- If a boat involved in an accident causes any injuries, deaths, or more than $2,000 in property damage, the boat’s operator must submit an accident report to the Division of Natural Resources. The Division must receive the report within 10 days in cases involving injuries or within 48 hours in cases involving deaths.
How Many Boating Accidents Occur in West Virginia?
The U.S. Coast Guard reported 16 recreational boating accidents in West Virginia during one recent year, resulting in five deaths and 14 injuries, as well as $60,240 in property damage.
Nationally, alcohol consumption was the leading cause of fatal boating accidents. Furthermore, the Coast Guard found that 77 percent of deaths occurred on boats operated by people who had not received safety instructions.
Who’s Liable in a Boating Accident?
Depending on the circumstances, several different parties could be liable for a boating accident, including:
- The operator of your boat– If the person operating your boat did so in a negligent or unsafe manner, they might bear responsibility for the collision. Boat operators must follow relevant boating rules and cannot operate their craft while under the influence of drugs or alcohol.
- The owner of your boat– The boat’s owner could be liable for an accident even if they were not operating it at the time. For example, an owner who failed to inspect and maintain their craft could be liable if that failure contributed to the accident.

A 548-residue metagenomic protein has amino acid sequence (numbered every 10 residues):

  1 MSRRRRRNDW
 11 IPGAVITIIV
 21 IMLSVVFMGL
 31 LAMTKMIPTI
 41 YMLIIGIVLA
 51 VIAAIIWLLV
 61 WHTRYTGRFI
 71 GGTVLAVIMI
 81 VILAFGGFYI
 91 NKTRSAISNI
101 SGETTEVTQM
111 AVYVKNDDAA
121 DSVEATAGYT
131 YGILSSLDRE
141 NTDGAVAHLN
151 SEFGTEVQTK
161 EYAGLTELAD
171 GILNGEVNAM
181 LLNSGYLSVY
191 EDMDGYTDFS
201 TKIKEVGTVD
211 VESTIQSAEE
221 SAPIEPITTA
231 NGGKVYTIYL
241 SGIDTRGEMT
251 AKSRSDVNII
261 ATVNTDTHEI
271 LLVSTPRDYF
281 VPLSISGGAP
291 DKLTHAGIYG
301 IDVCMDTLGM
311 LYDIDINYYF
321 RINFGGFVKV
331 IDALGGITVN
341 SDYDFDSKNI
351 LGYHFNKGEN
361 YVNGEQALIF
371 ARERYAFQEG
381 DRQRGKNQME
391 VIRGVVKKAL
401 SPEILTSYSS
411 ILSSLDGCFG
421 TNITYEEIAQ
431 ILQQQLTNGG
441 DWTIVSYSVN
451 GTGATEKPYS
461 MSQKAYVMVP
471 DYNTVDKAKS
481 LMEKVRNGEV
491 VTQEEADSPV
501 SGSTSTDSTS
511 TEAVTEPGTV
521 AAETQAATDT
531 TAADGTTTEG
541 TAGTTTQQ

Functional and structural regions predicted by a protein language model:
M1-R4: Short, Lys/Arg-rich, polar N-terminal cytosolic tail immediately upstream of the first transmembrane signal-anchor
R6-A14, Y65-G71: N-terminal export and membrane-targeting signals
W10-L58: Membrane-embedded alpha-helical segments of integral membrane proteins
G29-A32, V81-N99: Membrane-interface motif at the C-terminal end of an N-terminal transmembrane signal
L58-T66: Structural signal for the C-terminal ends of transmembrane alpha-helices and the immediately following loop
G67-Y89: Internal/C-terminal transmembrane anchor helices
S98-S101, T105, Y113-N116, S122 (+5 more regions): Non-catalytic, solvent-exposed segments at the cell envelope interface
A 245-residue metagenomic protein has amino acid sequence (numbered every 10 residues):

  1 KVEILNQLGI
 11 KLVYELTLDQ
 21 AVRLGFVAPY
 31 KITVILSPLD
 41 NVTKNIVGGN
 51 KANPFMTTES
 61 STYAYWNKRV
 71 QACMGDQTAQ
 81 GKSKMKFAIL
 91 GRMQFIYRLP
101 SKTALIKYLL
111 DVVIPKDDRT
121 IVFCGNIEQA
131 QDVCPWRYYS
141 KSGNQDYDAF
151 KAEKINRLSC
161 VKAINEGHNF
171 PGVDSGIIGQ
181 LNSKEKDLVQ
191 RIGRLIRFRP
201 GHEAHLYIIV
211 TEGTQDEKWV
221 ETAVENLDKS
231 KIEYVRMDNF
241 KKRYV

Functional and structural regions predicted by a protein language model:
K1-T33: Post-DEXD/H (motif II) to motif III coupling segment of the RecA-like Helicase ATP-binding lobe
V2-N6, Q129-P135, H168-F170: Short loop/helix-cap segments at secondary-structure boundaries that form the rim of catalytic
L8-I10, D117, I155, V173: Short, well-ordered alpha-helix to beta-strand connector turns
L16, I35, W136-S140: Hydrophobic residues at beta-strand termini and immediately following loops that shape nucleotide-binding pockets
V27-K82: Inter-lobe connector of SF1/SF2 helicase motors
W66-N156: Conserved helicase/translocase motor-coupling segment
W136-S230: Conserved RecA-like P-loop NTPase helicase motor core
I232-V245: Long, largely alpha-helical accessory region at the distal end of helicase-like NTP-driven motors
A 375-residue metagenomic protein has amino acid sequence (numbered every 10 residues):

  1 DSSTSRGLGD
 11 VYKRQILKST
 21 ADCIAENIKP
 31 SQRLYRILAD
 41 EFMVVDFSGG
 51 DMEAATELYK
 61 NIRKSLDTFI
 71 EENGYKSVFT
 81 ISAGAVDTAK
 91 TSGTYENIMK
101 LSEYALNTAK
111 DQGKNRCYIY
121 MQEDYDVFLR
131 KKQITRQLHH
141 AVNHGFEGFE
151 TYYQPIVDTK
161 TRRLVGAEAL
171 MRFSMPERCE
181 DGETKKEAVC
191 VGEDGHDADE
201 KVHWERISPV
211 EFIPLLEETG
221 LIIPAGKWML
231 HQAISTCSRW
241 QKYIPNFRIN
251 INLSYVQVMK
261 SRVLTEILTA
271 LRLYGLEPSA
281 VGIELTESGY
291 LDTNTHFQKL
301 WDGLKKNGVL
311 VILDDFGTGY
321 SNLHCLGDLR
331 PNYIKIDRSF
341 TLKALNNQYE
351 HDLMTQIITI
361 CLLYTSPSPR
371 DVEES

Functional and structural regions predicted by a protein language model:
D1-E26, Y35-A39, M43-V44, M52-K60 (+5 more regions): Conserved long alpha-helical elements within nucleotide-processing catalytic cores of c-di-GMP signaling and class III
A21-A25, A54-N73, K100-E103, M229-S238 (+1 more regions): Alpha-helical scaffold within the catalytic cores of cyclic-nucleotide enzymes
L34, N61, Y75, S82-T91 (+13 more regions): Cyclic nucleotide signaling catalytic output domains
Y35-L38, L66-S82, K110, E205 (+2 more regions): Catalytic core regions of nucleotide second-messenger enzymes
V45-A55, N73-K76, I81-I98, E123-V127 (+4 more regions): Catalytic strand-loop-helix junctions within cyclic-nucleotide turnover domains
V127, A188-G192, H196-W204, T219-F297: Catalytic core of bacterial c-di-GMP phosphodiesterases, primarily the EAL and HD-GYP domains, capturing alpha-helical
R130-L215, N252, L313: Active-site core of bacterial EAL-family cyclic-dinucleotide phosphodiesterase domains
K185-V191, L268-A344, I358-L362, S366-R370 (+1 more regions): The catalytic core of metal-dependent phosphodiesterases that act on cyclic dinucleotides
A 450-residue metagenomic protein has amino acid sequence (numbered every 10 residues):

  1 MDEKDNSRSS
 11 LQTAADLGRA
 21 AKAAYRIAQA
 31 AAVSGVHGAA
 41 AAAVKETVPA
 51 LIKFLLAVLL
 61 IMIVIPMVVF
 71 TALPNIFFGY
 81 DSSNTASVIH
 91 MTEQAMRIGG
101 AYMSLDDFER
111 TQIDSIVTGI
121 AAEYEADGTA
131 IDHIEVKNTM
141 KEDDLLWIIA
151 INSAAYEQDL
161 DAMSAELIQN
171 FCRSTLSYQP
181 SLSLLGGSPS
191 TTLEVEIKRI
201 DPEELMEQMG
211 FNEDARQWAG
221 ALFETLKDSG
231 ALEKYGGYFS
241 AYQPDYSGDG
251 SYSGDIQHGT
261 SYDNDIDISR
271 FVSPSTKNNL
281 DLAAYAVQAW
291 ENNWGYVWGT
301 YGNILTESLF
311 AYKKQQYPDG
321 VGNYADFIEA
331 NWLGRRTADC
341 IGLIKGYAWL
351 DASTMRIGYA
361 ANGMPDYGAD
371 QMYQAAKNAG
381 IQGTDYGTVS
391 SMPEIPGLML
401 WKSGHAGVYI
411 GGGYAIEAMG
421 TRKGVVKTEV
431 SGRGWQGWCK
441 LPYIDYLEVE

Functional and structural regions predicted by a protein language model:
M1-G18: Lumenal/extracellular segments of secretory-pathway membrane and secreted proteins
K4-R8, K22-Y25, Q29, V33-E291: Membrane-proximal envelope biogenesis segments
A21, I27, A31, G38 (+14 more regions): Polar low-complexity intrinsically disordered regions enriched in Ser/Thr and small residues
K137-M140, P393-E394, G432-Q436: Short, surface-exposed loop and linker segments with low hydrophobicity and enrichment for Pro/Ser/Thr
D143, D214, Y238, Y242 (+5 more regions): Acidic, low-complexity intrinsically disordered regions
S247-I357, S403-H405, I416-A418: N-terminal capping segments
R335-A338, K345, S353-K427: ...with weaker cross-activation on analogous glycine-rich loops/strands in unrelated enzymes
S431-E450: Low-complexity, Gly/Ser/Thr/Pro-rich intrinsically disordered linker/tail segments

- The operator or owner of another boat – Many boat accidents happen because one operator is not paying attention and collides with another vessel. If that happened in your case, the other boat operator might be liable for your injuries.
- The boat’s manufacturer– If a boating accident occurs because of a manufacturing or design defect, the company that made or designed the boat might be liable for your injuries.
- Passengers on the boat– If passengers on a boat become rowdy or are drinking, they could cause an accident that injures someone else, potentially making them responsible for resulting injuries.
- Boat tour companies– Companies that operate boat tours in West Virginia have a legal obligation to keep passengers safe and ensure their vessels are seaworthy. If they failed in these duties and caused the accident, they might be liable for your injuries.
- Maintenance workers– Many boat owners or operators hire other people to maintain their vessels and keep them in good working order. But if a maintenance worker neglects to inspect the vessel or does a sloppy job on repairs, they could be responsible for a subsequent accident.
Common Causes of Boating Accidents
Some of the most common causes of boating accidents in West Virginia include:
- Boat operators or passengers drinking or using drugs
- Boat operators becoming distracted or inattentive
- Boat operators failing to watch for other vessels on the water
- Boat operators driving their vessel at unsafe speeds or without concern for others on the water (for example, getting too close to other vessels or other hazards)
- Boat operators failing to watch for potential hazards underwater or close to shore